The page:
Where can I get a full list of all the movies mentioned? That would be very helpful.

  • Michael Gnat

    IMDB lists 3 Costello-Oland films; one Gardner means would seem to be Old San Francisco (1927), which includes Anna May Wong & Chinatown sequences. Oland’s character name, however, is listed as Chris Buckwell.

  • Kay Nony

    This is one of the best programs of its genre that I have seen. Kudos to the interviewees who could recognize artistic quality (Lorre’s Mr. Moto, for instance) and actor’s need to make a living even within a flawed ethnic rubric. Real-life people are simply too boring; Hollywood therefore always exaggerates whether for good or bad. Mr. Moto and Charlie Chan and Mr. Lee are just as unreal and untrue as avatars for Chinese ethnicity as Rooster Cogburn and Dirty Harry are for whites. The proper place to expect realistic depictions of real groups of people is documentaries, not Hollywood blockbusters. The interviewees seem to understand this, even while wishing for more positive fictional role models.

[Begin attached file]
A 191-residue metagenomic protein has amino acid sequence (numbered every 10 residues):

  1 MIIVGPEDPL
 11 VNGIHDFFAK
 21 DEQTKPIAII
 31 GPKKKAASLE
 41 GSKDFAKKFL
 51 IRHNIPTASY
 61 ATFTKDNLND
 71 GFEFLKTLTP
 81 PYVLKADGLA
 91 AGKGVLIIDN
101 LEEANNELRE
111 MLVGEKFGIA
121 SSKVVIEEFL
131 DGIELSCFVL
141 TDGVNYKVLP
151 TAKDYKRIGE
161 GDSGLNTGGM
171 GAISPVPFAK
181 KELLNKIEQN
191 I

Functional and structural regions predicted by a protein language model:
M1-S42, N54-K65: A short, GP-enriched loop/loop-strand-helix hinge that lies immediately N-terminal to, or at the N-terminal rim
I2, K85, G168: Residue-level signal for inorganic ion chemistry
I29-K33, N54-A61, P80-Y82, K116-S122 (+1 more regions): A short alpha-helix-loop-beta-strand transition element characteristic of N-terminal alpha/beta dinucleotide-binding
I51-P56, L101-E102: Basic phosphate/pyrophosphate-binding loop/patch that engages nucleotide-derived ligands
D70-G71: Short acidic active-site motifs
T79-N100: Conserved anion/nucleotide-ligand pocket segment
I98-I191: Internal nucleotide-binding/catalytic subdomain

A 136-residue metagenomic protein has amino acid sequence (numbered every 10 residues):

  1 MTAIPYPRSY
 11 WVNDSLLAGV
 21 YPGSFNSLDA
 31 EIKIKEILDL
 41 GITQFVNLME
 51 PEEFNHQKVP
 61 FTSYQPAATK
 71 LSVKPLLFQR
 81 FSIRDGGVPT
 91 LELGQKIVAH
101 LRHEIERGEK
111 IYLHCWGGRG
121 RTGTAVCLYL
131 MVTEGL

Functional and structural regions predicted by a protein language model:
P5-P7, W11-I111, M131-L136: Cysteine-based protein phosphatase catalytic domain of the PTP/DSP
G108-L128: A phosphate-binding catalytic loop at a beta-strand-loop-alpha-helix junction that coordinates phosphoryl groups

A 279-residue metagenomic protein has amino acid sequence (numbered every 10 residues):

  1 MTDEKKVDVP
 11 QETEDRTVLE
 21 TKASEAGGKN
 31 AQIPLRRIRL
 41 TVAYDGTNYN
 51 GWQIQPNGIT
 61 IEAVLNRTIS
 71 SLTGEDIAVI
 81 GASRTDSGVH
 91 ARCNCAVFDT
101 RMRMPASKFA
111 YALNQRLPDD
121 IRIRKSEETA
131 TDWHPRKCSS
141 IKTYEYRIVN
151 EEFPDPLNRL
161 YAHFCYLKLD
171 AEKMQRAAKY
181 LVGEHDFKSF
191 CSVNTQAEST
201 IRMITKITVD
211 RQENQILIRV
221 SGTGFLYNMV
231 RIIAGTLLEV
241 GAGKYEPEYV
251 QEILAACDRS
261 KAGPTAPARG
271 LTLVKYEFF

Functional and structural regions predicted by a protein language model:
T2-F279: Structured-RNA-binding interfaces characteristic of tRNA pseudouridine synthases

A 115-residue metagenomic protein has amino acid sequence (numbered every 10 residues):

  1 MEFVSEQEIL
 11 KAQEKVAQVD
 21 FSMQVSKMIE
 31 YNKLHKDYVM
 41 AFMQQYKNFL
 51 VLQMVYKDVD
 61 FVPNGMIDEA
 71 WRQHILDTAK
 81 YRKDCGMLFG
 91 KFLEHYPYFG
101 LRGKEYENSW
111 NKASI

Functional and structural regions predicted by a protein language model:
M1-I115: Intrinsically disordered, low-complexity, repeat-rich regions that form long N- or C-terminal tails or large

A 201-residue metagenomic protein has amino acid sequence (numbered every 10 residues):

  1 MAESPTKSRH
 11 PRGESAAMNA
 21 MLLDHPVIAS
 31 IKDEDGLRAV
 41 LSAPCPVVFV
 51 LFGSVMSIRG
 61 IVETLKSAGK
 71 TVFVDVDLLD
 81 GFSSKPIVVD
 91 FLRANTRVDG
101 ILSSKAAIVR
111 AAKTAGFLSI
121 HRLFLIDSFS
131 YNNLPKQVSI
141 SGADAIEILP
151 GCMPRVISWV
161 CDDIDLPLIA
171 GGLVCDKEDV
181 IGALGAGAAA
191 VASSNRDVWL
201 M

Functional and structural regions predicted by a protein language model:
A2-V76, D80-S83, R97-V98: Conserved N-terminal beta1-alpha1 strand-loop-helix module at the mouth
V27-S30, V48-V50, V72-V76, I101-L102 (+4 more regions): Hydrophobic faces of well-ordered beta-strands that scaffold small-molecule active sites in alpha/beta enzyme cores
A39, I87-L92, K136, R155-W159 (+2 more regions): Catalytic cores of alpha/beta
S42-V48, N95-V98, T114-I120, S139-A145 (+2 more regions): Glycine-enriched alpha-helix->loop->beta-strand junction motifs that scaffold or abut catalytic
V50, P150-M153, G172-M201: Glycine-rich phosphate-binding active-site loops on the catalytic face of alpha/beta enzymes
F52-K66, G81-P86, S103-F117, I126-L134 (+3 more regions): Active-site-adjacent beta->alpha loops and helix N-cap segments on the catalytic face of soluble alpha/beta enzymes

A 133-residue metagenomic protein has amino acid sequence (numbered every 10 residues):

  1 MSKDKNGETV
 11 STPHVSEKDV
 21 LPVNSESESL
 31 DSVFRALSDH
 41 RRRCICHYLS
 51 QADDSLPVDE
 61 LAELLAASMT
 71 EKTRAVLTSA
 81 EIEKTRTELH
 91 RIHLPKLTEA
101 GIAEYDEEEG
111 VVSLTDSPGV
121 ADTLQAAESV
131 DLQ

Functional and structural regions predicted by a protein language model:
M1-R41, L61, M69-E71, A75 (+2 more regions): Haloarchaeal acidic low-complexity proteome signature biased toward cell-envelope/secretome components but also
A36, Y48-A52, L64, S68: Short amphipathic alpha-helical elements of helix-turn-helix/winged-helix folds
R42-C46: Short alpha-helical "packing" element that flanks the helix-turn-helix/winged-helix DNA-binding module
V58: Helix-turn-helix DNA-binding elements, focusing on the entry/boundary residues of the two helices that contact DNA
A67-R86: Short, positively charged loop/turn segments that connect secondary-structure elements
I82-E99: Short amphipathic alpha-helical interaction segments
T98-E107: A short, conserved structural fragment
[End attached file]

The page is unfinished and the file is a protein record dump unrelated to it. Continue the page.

• Anne Ishii

    Wonderful doc.

  • C.Most

    Thank You. Thank You for the amazing program Hollywood Chinese on American Masters. It was an unparalleled and authentic conversation about Chinese and Chinese Americans and their ethnic depiction in Hollywood. Seeing the cause and effect of artistic license and cultural learning through the experiences of those who have broken out of their ethnic classifications and truly expressed their humanity was and is an example of the best we can be. Bravo!

  • Douglas Lee